GK: German at that time, eh, thought that this was a airborn attacked. Andanything what they had, they start putting it into the air. And I'm referring to eh ... pistol shots, eh, karabicha, machine guns ... Everything they were putting into the parachutes, and ehm, the night was terrible from firing by Germans. Now some of the shoots I know were dropped into the middle of the street. And it just happened on our section of the fence which we had. The eh ... dropped was right in the middle of the street between us and German. Oh we got it at night, we dig a hole underneath the street, and eh, this is the way we got this dropped. When we get the chutes, eh ... When we get the dropped, eh ... 00:33:00sometimes we get problems. We didn't know how to open the containers. (both speakers chuckle) But we took care of it, eh ... it was not no problem. But eh, it was at first ... little problems. It eh ... came handy, came handy.
AF: These are basically supplies and that, that were dropped.
GK: Yeah, it was supplies. It was supplies for empty tanks, weapons, medicalsupplies, ammunition, and eh ... ah ... food.
AF: Did you have doctors and that eh, working for your side? I imagine you haduh ...
GK: Yes, we had doctor, Polish doctors who, who were ah ... taking care of the wounded.
AF: Did the Germans use uh ... They had the big tanks, then did they use thoseuh ... very much during the uprising? 00:34:00
GK: Oh yes, oh yes.
AF: [George] Very much eh ... tiggress, tiger. Yes, they were using them verymuch. Ah, as a matter of fact, when we had eh ... When I was in one position, eh ... One of these tanks, we were with machine gun on the upper floor of the building, and we must have given German a little hard time, because eh ... suddenly we hear this eh ... a tank coming to us, and we seen him raising his eh, turret, in our directions. Well we grabbed more machine gun, and we took off from that particular window downstairs. We came to the bottom of the stairs, and there was a direct hit in the window where we were fighting. But the machine gun couldn't eh ... do anything to the tank, so ... Our best defense against tanks were ... and the German were killed from it ... Molotov cocktails. A bottle with 00:35:00gasoline, and a little rake. just before he would throw it, he would light it and throw it at the tank, and they were the most effective weapons which we used against tank.
AF: How would this uh, stop the tank?
GK: Eh ...
AF: Just by fire?
GK: Fire, fire.
AF: By the fire.
GK: Yes, and eh ... we had destroyed quite a few enemy tanks. Um, one particularcapture which we had ehm ... We should maybe, eh, be smarter. German came with a tank, and who start fire and killed, approaching our position, and suddenly the Germans left the tank, and eh ... abandon it, and eh ... we naturally, our troops, went in and got this tank, and eh, we drove it our lines ... And about a couple of hours later, the tanks exploded. It was a time bomb, inside of it. We 00:36:00had at that time about 200 casualties. Ahm ... you know, lots of people were so excited of seeing captured German tank, and had come to see it when this thing came into our lines and eh ... but yet, the tank was eh ... set out.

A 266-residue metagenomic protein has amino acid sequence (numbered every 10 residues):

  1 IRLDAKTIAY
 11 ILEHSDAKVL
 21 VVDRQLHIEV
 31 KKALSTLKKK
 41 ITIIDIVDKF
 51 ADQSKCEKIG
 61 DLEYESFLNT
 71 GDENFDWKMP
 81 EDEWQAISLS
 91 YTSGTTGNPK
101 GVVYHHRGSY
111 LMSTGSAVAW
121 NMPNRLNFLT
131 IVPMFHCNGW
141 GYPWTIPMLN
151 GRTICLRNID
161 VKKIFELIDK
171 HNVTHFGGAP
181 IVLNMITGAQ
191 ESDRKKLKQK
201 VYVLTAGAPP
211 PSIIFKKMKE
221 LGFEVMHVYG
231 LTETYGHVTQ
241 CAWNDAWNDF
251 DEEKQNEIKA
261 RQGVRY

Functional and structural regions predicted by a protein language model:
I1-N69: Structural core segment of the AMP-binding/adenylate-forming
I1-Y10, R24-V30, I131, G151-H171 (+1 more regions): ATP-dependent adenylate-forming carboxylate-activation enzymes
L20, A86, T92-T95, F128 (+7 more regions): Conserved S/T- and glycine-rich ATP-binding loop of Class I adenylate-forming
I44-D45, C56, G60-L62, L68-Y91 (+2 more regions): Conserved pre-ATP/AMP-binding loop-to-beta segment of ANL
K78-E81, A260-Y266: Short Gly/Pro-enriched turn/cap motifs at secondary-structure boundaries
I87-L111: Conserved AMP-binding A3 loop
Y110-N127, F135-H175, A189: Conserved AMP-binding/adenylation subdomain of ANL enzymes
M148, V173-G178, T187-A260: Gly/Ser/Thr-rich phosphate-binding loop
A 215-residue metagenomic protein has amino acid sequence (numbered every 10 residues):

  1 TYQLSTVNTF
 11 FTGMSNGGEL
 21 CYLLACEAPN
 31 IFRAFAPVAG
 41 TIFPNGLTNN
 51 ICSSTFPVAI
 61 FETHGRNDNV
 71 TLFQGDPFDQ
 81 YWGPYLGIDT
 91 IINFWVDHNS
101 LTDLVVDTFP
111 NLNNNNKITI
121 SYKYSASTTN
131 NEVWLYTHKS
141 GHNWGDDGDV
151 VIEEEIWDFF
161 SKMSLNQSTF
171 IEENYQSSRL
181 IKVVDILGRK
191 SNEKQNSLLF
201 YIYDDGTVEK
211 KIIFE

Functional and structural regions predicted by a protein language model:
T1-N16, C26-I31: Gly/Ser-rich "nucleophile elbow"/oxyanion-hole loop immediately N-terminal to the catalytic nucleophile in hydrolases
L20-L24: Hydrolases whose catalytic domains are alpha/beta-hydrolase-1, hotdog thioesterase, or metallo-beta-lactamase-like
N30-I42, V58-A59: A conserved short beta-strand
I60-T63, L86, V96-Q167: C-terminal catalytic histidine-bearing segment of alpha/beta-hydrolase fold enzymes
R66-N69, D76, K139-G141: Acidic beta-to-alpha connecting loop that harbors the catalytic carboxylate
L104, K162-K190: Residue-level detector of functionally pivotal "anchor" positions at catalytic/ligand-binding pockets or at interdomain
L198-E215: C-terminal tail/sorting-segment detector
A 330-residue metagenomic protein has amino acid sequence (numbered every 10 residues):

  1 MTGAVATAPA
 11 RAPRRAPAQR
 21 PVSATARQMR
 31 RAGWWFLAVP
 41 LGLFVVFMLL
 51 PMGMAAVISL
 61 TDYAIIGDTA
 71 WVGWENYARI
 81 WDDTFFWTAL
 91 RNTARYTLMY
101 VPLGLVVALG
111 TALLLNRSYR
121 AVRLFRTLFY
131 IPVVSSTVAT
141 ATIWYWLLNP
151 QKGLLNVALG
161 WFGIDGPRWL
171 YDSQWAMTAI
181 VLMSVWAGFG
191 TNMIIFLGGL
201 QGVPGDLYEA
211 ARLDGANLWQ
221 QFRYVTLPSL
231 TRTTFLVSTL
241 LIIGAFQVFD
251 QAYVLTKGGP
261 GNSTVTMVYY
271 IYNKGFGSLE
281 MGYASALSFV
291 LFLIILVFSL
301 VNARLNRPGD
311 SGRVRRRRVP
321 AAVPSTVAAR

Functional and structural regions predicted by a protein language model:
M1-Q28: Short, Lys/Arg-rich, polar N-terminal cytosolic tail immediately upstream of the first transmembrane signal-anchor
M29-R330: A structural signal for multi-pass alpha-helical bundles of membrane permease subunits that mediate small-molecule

AF: It was set up by the Germans.
GK: Yes, it was set up by the Germans. So next time when we were capturingsomething, we were more careful.
AF: I mean did you just destroy the things, uh?
GK: Destroyed the tank, but they killed around 200 people who were around it.
AF: I mean, the next time you uh ...
GK: Oh we checked it,
AF: Checked it more thoroughly?
GK: We checked it more
GK: thoroughly, if we captured it.
AF: And what did you do after the uprising uh ... did not receive the Alliedsupport that you had hoped, and the people were forced to escape by way of the sewer system?
GK: Alright, eh, this was a movement during the uprising, from one section to another.00:37:00
AF: Oh, I see.
GK: But then at the end of uprising, we surrender to Germans.
AF: Oh, I see.
GK: And we were taken out, to prison camp in Germany. And then I found myself inPOW camp in Germany.
AF: Did the Germans try to find out who the leaders of this uprising were? Ordid they just--
GK: Ah, no, they knew it, because our whole unit have surrender, and our eh ...leader, who was Bór-Komorowski, he had signed capitulations and surrender with Germans, so they knew it and we all were taken out. We surrender as eh ... our members of armed forces, under Genova Convention, and we were treated as prisoner of war ... so eh ... this is one of the ... Condition of surrender, was ... However, during ... up to that time, we were not consider as members ... of 00:38:00eh ... the armed forces by Germans, and if some of us would get caught by Germans, they would be shot ... by Germans.
AF: I see ... um ...